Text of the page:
Generation Z drives New York apartment vacancy rates to record low of 1.4%

More than four years into the pandemic, the verdict is in: Generation Z loves life in New York City. And that’s bad news for renters.

The pandemic drove generations of old and young away from central business districts. With the promise of remote work and fewer options for accessing restaurants, entertainment and other commercial spaces, 2 million Americans fled large urban counties between 2021 and 2022, according to a study by the Economic Innovation Group.

But some millennials and even more Gen Zers bucked that trend and returned to America’s largest cities, leading to the lowest vacancy rates in New York City since 1968, according to data released by the city on Thursday. The share of rental properties that were vacant and available plummeted to 1.4% in 2023, making it the worst housing crisis in Gotham in the last 50 years.

Between 2021 and 2022, more than 42% of people who moved to New York City were members of Generation Z and 39% were millennials, according to Census Bureau data. What’s more, major metropolitan areas overall, including New York City, are experiencing population losses among all generations, with Generation Z the big exception, a report from Today’s Homeowner shows.


“Younger generations certainly make up a significant portion of those returning to the city for its social, cultural and convenience appeal,” says Jason Bordainick, co-founder and managing partner of New York-based Hudson Valley Property Group. Fortune. “Whether working in the office or remotely, the appeal of urban living, especially in Manhattan, remains strong.”

To put things in perspective, housing experts consider a “healthy” or normal vacancy rate to be in the range of 5% to 10%. Higher vacancy rates tend to benefit renters more than homeowners. When vacancy rates are higher, it’s easier for people to find apartments, but that means landlords have to woo tenants with lower rents or other incentives.

The release of the latest vacancy numbers has alarmed New York City leaders, many of whom are calling for more housing, particularly affordable housing.

“The data is clear: the demand to live in our city is far outpacing our ability to build housing,” New York City Mayor Eric Adams said in a statement. “New Yorkers need our help and they need it now.”

Lower vacancy rates mean even higher rental costs

With a vacancy rate as low as New York City, it’s no surprise that rental costs are also through the roof. The average rent for a 700-square-foot apartment in New York City is more than $4,700, according to RentCafe, and only 1% of apartments cost less than $2,000 per month. By comparison, the average rent across the United States is just $1,700. Experts agree that the lack of housing supply only exacerbates rental costs.

“The biggest underlying factors that New York City has always struggled with in terms of housing production are the high cost of land and our extremely long development cycle,” says Danielle Ash, a real estate attorney at Adler & Stachenfeld. based in New York. Fortune. “We have a complex regulatory landscape that makes it difficult for developers to build quickly and efficiently, so the only way to stimulate development is to relax those restrictions, accelerate the pace of approvals and/or provide incentives to improve the finances of each project. . work.”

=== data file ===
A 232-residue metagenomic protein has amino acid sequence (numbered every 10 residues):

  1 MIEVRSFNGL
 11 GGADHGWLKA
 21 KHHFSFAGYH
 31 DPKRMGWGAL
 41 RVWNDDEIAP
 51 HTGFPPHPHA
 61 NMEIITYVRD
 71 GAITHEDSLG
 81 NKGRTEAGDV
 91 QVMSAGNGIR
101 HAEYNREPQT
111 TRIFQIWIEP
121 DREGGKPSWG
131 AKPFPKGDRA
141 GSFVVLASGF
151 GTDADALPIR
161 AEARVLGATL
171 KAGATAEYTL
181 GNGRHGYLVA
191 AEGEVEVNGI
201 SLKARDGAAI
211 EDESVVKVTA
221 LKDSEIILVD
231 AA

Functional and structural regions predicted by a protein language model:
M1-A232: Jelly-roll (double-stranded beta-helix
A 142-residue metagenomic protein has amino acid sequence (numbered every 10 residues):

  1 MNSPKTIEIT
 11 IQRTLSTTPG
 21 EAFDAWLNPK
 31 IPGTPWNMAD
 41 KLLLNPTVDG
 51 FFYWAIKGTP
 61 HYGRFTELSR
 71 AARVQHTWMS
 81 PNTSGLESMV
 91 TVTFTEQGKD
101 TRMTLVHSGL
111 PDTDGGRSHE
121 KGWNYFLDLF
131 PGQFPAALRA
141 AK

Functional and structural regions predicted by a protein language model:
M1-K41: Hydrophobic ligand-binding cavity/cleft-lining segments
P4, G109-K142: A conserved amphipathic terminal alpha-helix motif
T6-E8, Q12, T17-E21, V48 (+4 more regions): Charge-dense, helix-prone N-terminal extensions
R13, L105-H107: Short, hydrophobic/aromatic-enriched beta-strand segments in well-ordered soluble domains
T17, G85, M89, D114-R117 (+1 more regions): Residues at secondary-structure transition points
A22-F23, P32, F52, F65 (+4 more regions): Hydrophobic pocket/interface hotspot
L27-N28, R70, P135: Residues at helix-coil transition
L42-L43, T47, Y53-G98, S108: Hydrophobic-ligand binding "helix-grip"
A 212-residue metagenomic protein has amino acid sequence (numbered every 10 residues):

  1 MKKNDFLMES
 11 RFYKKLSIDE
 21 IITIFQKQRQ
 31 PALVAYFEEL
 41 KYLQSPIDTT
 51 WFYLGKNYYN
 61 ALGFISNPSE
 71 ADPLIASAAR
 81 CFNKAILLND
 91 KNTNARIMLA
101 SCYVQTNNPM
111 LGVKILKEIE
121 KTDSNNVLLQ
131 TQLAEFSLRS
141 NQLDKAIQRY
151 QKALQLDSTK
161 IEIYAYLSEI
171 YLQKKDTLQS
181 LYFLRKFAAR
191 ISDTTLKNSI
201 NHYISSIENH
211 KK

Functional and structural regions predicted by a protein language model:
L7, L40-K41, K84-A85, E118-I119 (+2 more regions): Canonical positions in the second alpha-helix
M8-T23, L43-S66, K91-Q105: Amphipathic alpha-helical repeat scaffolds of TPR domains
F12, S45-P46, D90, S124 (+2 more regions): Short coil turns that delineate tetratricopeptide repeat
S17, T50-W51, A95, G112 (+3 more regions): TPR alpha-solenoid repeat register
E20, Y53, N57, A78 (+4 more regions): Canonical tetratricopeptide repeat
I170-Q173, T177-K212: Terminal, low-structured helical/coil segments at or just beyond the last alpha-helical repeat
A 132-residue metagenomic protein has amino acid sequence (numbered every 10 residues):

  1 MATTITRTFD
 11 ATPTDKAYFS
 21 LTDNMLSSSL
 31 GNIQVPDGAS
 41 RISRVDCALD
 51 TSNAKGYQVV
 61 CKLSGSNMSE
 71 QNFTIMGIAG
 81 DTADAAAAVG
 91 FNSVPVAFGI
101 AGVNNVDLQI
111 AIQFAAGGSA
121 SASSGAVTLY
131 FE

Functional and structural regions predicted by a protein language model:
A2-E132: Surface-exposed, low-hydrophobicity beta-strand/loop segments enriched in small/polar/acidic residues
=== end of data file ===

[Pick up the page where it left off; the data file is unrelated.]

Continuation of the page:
Low vacancy rates, high rental prices, and few affordable housing options have only exacerbated the city’s homeless problem. There has been a “massive influx of immigrants who desperately need housing that requires city resources,” Ash says. In total, the city needs hundreds of thousands of additional housing units to make up for its housing shortage. In September 2023, Adams unveiled an overhaul of New York City’s housing system that could usher in up to 100,000 new homes over the next 15 years.

But aside from city-based programs, it’s not as attractive for developers to build entirely new housing in New York City due to its high costs and strict regulations.

“In terms of creating more housing, developers need financial incentives because of the exorbitant costs associated with construction in New York,” says YuhTyng Patka, another New York-based real estate attorney at Adler & Stachenfeld. Fortune. “New York City is a highly regulated market and that comes at a high cost for property owners and developers.”

Beyond building more housing, rent control is also critical for people looking for affordable options. While many units in New York City have income-regulated rent, that is not enough to make city living accessible to everyone.

“The current situation highlights the pressing need to reevaluate recent rent regulations and controls,” says Bordainick. “Some of these measures have inadvertently discouraged investment in housing, exacerbating the shortage. “It is imperative to re-evaluate policies to ensure we are fully leveraging the private market to provide more capital investment in housing.”

Even with rents as high as in New York and greater competition even to find a unit, the city is still a promising place, although in many ways it is wildly different from living in other metropolitan areas across the country.

“New York has been and always will be a destination city for dreamers,” says Patka. “New York City will continue to have strong demand for housing for the foreseeable future, [but] lack of affordable housing [could] reject the talent that New York attracts, which makes it such a special city.”

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